Born in the San Lorenzo district of Rome in 1935, to a family steeped in the anti-Fascist and socialist traditions, Franco Angeli made his debut on the vibrant Roman art scene in the 1960s. From the outset, art for him was a declaration of freedom – one that cast a critical eye on contemporary society. Together with artists of the so-called School of the Piazza del Popolo, he helped breathe new life into a cultural scene still riven by the division between abstraction and militant figuration. In the ‘60s, his work appeared in several exhibitions at the Tartaruga Gallery and he participated in the famous 32nd Venice Biennale (1964) and in the 9th Quadriennale (1965) in Rome.
In his early works, the forms resemble fading impressions in which a dissipating haze is achieved through the use of scraps of nylon stockings stretched and glued to the canvas to produce the evocative effect of emerging shapes. He soon began to look upon symbols and figures as disquieting signs of power, bound up with the idea of violence. In Angeli’s hands, these symbols come to the fore, serving as a sort of transparent stage curtain, behind which the figures-symbols are set out. This was both a way of denouncing the violence that accompanies those representations of power and a technical device deployed to highlight the futility and illusory nature of those images. Angeli stresses their rhetorical aspects, their false, bloated emphases, calling attention to the emptiness and self-deception of their grandstanding. Angeli’s canvases became laden with moral and political content.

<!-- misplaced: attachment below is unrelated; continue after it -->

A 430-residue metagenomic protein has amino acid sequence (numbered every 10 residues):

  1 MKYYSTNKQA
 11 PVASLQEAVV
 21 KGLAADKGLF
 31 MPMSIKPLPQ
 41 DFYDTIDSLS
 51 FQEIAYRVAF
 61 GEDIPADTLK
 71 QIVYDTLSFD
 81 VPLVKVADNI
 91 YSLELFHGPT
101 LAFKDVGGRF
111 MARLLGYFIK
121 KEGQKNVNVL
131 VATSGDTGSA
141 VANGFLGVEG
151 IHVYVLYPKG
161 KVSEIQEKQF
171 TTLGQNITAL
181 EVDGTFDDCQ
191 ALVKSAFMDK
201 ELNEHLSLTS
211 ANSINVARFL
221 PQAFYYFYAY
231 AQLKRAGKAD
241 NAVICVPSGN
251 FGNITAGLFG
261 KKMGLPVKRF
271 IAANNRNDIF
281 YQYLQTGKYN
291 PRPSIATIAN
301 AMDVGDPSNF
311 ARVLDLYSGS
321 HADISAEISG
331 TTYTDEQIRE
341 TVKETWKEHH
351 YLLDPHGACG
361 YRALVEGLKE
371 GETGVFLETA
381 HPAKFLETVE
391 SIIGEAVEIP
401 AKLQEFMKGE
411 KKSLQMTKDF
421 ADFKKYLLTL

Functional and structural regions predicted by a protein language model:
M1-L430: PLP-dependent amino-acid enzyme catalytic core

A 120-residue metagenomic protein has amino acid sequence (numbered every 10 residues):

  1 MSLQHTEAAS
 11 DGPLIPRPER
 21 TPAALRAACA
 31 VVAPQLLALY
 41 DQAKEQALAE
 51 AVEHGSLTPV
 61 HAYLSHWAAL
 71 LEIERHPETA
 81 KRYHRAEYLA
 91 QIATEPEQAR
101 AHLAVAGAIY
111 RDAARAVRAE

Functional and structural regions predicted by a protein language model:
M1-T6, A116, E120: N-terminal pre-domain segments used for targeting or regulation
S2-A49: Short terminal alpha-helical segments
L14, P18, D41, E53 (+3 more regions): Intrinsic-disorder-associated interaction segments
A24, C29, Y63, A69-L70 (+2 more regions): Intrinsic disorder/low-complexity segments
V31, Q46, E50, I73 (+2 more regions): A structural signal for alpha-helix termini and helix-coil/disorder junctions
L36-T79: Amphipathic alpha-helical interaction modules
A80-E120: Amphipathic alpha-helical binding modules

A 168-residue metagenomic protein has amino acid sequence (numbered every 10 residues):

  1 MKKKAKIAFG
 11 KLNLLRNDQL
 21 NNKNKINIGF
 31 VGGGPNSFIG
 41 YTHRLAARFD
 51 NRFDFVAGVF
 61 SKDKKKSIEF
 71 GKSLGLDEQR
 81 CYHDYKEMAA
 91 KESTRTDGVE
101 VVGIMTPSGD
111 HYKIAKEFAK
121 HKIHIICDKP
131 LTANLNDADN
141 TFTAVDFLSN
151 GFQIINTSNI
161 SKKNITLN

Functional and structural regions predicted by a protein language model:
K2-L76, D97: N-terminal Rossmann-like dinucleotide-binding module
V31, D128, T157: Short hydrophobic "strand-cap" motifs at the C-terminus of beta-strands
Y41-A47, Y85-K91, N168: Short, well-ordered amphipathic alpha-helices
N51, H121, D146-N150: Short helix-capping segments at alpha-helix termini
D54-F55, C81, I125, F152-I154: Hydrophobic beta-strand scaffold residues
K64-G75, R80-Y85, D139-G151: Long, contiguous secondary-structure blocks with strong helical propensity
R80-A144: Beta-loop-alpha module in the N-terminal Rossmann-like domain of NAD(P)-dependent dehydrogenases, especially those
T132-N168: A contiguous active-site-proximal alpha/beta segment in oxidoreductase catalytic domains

Unlike American Pop Art, the symbols he used were not mechanically replicated icons; on the contrary, they were interpreted, drawn and traced out by hand – rather than assembled, they were depicted one after the other. His works utilize political symbolism, but the arrangement of the figures is always arbitrary, never the result of a geometrically calculated operation. According to critic Maurizio Fagiolo dell’Arco, Angeli’s poetics is based on the fragment: the artist zooms in on American coins in ever-changing compositions that never repeat. His portfolio of figures includes the swastika and the hammer and sickle, used as both negative and positive symbols. The artist died in 1988 in Rome – the city where he had always lived, which had been his point of departure and which remained a crucial frame of reference for his art.